It was formerly considered a subspecies of the Sunda Teal, as Anas gibberifrons gracilis.
This is a mottled brown duck with white and green flashes on its wings. The male and female Grey Teal share the same coloration, in contrast to the related Chestnut Teal, whose male and female are strikingly different.
The Grey Teal has almost identical coloration to the female Chestnut Teal and the Grey can only be distinguished by its lighter colored neck and paler face.
Juveniles are paler than adults, especially on the head.
Nesting / Breeding
The Grey Teal nests near its favoured freshwater lakes and marshes, usually on the ground, but also in tree holes or rabbit burrows.
Call / Vocalization
This is a vocal duck, especially at night. The male gives a soft preep, and the female has a loud quack.
Widespread throughout its large range, the Grey Teal is evaluated as Least Concern on the IUCN Red List of Threatened Species.
- BirdLife International (2004). Anas gracilis. 2006. IUCN Red List of Threatened Species. IUCN 2006. Retrieved on 11 May 2006. Database entry includes justification for why this species is of least concern
- Wildfowl by Madge and Burn, ISBN 0-7470-2201-1
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Diet / Feeding:
Ducks generally feed on larvae and pupae often found under rocks, as well as aquatic animals, plant material, seeds, small fish, snails and crabs.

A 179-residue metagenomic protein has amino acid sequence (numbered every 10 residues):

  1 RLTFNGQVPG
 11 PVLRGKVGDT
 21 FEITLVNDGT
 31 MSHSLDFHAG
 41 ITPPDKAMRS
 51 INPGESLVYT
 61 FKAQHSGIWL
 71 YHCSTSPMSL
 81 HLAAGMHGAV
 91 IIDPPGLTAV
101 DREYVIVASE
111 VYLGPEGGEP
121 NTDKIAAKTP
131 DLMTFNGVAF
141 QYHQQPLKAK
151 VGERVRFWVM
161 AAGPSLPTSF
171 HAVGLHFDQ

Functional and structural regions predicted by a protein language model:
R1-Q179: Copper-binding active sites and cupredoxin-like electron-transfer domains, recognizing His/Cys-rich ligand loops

Feeding Ducks ...
We all enjoy ducks and many of us offer them food to encourage them to come over and stay around - and it works! Who doesn't like an easy meal!
However, the foods that we traditionally feed them at local ponds are utterly unsuitable for them and are likely to cause health problems down the road. Also, there may be local laws against feeding this species of bird - so it's best to check on that rather than facing consequences at a later stage.
- Foods that can be fed to Ducks, Geese and Swans to survive cold winters and remain healthy when food is scarce in their environment.
Please note that feeding ducks and geese makes them dependent on humans for food, which can result in starvation and possibly death when those feedings stop. If you decide to feed them, please limit the quantity to make sure that they maintain their natural ability to forage for food themselves - providing, of course, that natural food sources are available.
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